The final months of 2016 have seen waves of protest wash over all corners of the U.S. From anti-Trump demonstrations across the country to the ongoing and increasingly volatile protest at the Standing Rock Indian Reservation, the discontent of the masses shows no sign of retreating into obscurity.
Yesterday, journalist and activist Shaun King launched what he’s dubbed “the Injustice Boycott,” which seeks to target cities and companies that support, or turn a blind eye to, police brutality and other forms of social injustice. Now San Francisco, New York and Standing Rock, North Dakota have all found themselves on the bad side of more than 200,000 boycotters.
Though this boycott represents a solid step in the right direction in the fight against institutionalized racism, it may not go far enough. Change in our institutions, by and large, must come from the institutions themselves.
As a concept, it’s not exciting and it’s definitely not satisfying to hear. Often those who are affected most by injustice, those who want change the most, feel spurned by the system, and justifiably so. When the system is built to enforce a racially-motivated power structure, and you find yourself at the bottom of that structure, it is counterintuitive to think that the very system that perpetuates oppression will be the source of justice.
But if the goal is to create a more equitable system, pressure alone — say, the kind of pressure created by protest and demonstration — is insufficient.
As an example, let’s look at Occupy Wall Street. For one month in 2011, the “99 percent” had a voice and they would be heard. The massive New York demonstration dominated the news and satellite occupations cropped up around the country. But in the five years since, the Occupy movement has essentially disappeared, and any political clout it may have had at the time has evaporated.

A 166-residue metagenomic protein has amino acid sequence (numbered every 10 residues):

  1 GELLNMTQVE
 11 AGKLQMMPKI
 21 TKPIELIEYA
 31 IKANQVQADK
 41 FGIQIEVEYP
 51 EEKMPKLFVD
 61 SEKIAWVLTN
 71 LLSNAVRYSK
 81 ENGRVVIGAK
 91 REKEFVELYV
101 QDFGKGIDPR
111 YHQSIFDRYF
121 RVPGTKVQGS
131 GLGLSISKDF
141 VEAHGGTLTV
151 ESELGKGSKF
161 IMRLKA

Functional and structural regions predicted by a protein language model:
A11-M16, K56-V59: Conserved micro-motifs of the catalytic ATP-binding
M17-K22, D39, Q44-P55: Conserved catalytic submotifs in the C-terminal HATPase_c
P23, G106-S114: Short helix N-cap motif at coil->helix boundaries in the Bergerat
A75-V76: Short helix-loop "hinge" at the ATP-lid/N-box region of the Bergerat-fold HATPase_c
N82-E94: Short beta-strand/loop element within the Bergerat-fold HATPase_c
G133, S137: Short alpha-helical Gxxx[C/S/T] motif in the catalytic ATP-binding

Now, instead of seeing genuine change to a Wall Street system that is arguably as flawed as it was eight years ago, we have those who look back at Occupy and laugh. And it’s not just those on the left either. The right has had a field day with the protests seen over the last five years, and while the criticism it levels is often more concerned with mockery than debate and dialogue, it’s increasingly a criticism that resonates with middle America.
First, we must recognize that protest is valuable. It is arguably one of the most valuable and accessible ways in which citizens can voice their concerns and begin to effect change in their society. But it’s also just the beginning. If there is no action, no result of these protests, then there it becomes little more than yelling.
The Civil Rights Movement of the 1950s and ‘60s is a perfect illustration of the necessary marriage of protest and conventional legislative change. The protests orchestrated by Martin Luther King Jr., served to bring attention to the cause, to generate media attention and sympathy from viewers. But the strategy did not stop there. At the end of the day, the Civil Rights Act of 1964 the Voting Rights Act of 1965 were social changes that were enacted through legislation, within the governmental and judicial systems that needed to be altered.
If you want to see a change in society, take steps to make that change happen. Take to the streets and join protests that are meaningful to you. But don’t stop there. Going to a protest and Instagramming your angrily-worded sign is not, when all is said and done, going to accomplish anything. Protest is nothing without results to show for it. True change takes work, dedication and organization. Please, join the Injustice Boycott, but stick to it. Get involved in the efforts of local grassroots organizations like PLAN. Whatever you do, just do something.
To quote Joe Hill: “Don’t mourn, organize.”
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